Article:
Skip to content

To busy to kiss a tree, read Tolstoy, think of your dead stepmother? This artist will do it for you

u:\My Pictures\selects\horvitz-bored.JPG

David Horvitz in Times Square in New York. He himself doesn't seem quite sure whether his latest project arose out of boredom or artistic inspiration. (Photo courtesy of David Horvitz)

u:\My Pictures\selects\horvitz-book.JPG

David Horvitz was paid $400 to read Anna Karenina, the famous novel by Leo Tolstoy, near an abandoned smallpox hospital on Roosevelt Island, New York City. (Photo courtesy of David Horvitz)

u:\My Pictures\selects\horvitz-snow.JPG

Following in the footsteps of the established genre of "mail art," David Horvitz tried to send snow to a friend in Los Angeles. (Photo courtesy of David Horvitz)

u:\My Pictures\selects\horvitz-tree.JPG

David Horvitz was paid $100 to kiss a moon tree in Philadelphia. (Photo courtesy of David Horvitz)

David Horvitz has a proposal. Several of them, in fact. For $1,626, he will travel to a small Japanese island and mail you an envelope filled with its special star-shaped sand. For $1,335, he will venture as far south as possible in South America and send you a photograph of the ocean. For $2,500, he will hire a skywriting plane, make a video of it writing “I’m bored” up in the clouds, then send you a copy on DVD.

Horvitz, 25, offers these and other unusual exploits on the Web site davidhorvitz.com, which he started recently. On a bit of a lark, he decided to ask visitors to underwrite his dreams and musings, though it’s unclear whether--or why--a complete stranger would want to finance his desire to travel around the world. “I didn’t really think about that,” Horvitz admitted. “I just made it available.”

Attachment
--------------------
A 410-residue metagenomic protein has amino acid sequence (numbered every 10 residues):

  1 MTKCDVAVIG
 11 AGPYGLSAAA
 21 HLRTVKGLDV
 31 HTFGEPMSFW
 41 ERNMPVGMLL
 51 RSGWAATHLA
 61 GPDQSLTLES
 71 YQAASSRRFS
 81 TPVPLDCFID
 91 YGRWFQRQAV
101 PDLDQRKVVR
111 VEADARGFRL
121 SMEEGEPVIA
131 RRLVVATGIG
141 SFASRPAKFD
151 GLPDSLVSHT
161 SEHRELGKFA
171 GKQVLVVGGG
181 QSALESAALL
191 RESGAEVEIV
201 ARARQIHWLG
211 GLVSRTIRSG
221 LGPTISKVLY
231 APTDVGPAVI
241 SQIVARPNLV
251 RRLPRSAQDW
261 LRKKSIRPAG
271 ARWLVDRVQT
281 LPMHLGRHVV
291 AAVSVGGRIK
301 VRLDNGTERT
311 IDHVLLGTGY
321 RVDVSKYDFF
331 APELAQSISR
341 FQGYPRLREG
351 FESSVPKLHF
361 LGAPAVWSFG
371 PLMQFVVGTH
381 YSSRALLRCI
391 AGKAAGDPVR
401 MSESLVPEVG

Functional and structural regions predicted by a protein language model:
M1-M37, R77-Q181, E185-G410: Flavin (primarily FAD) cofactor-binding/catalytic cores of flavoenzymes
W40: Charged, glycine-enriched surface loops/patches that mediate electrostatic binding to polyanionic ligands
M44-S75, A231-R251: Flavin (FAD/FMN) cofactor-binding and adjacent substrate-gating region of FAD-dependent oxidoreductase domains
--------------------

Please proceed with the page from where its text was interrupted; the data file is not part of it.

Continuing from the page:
No one’s yet paid to send Horvitz on the road with his passport, but many have forked out for some of the site’s more affordable offerings. “If you give me $3 I will send you an empty envelope,” reads one. “It is like sending you nothing. Or at least, it is sending you something that has traveled a journey that is the distance from me to you.” Four people have paid to receive empty envelopes.

For $10, Horvitz will “think really hard” about someone he has wronged and then send that person a letter of apology. Twelve people felt that was money worth spending.

Considering that Horvitz would like to be paid for activities like travel, meditation and reading, it would be tempting to call him a slacker. But Horvitz has held several jobs since growing up in Los Angeles and graduating from the University of California at Riverside as a cultural studies major. He’s worked as a photography assistant on a Hollywood movie, managed a band on tour and had a book of his photographs published. After moving to New York last September to be with his girlfriend, Horvitz worked as a cook at a Japanese restaurant for several weeks before he quit to focus on his Web site.

Depending on the response to his offerings, Horvitz could be back on the job market soon. So far, his biggest buyer has been Renée French, a 44-year-old comics writer and illustrator who lives in Sydney, Australia. French paid $400 for Horvitz to take a train to a desolate area and read Anna Karenina.

In an e-mail interview, French compared Horvitz to J.S.G. Boggs, the artist who used his hand-drawn copies of U.S. money to make purchases. “The transaction became the piece,” French said. “David’s work appeals to me in the same way. I love the idea of the artifacts of interaction being art.”